To Jacob Verrey ’19, the Greek classics have always been more than just assigned reading. "Ever since middle school, I've been fascinated by how the classics reveal the psyche of those who lived in arguably the world's most influential ancient empire," he says. "At the same time, I've always felt slightly distanced from a land and culture so far away."
Verrey's opportunity to "tear down the barrier" of that distance came in just his second semester at Harvard College, when he joined Harvard Alumni Travels’ spring break trip to Greece.
Over the past decade, this annual trip—organized in cooperation with Harvard’s Center for Hellenic Studies—has given students, alumni, and their guests the chance to journey back through time to explore the country's famous archaeological sites and museums under the guidance of an expert in the field, Gregory Nagy PhD ’66, Francis Jones Professor of Classical Greek Literature and professor of comparative literature.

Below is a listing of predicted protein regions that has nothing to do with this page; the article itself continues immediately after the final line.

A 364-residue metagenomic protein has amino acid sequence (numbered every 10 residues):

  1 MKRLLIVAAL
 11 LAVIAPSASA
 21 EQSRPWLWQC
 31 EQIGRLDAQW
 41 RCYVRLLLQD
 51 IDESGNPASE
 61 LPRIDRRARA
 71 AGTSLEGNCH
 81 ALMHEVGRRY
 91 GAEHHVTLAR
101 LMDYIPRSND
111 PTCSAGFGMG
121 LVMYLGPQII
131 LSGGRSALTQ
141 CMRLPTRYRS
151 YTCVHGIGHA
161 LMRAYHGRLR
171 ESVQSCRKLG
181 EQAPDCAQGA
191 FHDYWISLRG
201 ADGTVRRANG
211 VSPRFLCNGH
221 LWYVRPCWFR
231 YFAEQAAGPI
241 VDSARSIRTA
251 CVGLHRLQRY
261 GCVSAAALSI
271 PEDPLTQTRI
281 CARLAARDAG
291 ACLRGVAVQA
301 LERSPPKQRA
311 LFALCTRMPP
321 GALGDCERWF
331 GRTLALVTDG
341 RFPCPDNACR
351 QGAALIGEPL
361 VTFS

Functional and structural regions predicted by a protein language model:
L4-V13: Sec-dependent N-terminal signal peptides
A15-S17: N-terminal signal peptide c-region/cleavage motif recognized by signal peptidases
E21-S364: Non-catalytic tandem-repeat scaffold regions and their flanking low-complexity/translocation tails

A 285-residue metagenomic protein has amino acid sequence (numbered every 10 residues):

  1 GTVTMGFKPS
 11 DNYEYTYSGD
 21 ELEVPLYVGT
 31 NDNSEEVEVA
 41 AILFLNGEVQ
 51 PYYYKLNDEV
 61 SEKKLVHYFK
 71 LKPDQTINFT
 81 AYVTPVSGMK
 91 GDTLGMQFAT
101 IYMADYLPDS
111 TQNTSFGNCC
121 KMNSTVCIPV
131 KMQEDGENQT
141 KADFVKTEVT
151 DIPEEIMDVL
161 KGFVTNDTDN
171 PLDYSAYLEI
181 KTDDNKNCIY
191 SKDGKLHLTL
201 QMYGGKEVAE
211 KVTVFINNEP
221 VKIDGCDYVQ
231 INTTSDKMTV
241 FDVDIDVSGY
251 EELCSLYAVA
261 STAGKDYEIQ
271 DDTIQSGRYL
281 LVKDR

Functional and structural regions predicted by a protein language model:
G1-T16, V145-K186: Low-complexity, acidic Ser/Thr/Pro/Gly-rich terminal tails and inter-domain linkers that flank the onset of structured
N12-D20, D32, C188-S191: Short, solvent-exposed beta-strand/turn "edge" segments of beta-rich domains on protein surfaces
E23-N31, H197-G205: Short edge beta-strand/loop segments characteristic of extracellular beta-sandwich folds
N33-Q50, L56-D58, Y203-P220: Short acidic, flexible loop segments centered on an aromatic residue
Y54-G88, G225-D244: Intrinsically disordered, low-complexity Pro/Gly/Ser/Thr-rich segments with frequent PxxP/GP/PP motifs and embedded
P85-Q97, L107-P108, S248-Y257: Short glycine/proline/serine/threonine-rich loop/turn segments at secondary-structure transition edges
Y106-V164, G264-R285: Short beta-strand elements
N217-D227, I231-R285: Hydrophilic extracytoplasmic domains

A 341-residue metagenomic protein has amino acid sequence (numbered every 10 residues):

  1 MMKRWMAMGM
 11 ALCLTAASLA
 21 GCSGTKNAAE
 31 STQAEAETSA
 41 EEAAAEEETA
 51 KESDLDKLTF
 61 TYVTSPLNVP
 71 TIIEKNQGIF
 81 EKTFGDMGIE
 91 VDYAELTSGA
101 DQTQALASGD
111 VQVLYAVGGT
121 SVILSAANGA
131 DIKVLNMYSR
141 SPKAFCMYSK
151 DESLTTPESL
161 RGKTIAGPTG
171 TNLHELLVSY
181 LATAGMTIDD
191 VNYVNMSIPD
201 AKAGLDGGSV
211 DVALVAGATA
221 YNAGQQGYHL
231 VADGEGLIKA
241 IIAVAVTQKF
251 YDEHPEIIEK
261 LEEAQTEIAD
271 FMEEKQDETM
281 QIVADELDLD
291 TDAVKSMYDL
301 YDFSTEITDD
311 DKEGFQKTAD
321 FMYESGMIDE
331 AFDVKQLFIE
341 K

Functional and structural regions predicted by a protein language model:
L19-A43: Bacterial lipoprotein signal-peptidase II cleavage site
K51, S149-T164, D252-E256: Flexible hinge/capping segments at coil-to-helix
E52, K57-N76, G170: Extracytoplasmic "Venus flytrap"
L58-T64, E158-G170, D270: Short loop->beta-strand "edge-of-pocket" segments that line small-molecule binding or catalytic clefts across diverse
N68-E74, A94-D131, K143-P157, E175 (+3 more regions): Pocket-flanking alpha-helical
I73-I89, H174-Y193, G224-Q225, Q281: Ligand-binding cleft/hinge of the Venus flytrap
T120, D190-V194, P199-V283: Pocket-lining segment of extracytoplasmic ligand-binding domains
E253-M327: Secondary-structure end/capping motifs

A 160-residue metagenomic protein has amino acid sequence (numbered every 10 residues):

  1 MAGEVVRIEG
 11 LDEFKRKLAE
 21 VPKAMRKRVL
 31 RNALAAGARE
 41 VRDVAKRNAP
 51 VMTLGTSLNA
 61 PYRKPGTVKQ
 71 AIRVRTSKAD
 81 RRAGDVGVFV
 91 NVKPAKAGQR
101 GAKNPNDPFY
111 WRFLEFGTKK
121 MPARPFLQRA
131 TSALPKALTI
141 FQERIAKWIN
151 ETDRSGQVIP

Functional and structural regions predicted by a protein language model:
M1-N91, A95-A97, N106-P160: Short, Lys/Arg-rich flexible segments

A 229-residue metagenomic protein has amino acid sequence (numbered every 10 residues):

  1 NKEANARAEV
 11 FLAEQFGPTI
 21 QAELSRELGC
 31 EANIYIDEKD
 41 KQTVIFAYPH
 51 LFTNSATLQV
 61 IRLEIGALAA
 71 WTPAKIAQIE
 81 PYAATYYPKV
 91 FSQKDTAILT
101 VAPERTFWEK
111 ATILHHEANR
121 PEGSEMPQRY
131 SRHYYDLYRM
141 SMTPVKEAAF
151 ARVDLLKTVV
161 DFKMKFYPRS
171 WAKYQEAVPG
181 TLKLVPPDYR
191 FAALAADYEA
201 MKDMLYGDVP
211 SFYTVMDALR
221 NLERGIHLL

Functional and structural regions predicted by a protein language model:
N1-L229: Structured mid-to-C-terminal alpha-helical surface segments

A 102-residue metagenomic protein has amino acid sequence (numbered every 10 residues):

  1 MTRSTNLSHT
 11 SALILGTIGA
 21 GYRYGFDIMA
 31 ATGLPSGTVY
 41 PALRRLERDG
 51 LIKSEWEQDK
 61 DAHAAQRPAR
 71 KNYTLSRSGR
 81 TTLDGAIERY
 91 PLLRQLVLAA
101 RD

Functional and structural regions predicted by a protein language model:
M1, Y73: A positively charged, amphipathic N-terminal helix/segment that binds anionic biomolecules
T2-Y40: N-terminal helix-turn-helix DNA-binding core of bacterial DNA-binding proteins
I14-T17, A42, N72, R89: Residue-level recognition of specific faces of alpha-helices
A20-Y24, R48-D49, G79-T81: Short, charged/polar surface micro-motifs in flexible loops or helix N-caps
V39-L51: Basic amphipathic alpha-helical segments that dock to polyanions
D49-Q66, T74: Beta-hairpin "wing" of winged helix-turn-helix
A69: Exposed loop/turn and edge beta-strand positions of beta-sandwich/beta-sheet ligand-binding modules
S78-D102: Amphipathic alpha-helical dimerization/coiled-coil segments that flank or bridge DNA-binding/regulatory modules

Hundreds have visited Greece with Harvard Alumni Travels and Professor Nagy over the years, making it one of the program's most popular trips. No matter what drew them to the Mediterranean nation, alumni and student travelers rave about their experience. Here are five reasons why you should consider exploring Greece with Harvard Alumni Travels.
1. A front row seat to Greek mythology, literature, and culture
"I had always wanted to go to Greece once during my lifetime, especially since I indulged myself in the stories of Greek mythology as a child," says Mari Kinoshita MPH ’16.
A common theme among Greece travelers—alumni and students alike—is the desire to experience firsthand what they've only read about or to close a perceived gap in their knowledge of the country and its history.
This was also true for Tayt Harlin. "As an undergraduate, I took surveys of the history and literature of ancient Greece and Rome that were captivating, but I never had the chance to visit," says Harlin, who took the trip with a Harvard alumna friend. "It was a revelation to visit the sites mentioned in ancient texts and to contemplate the concrete life of myth."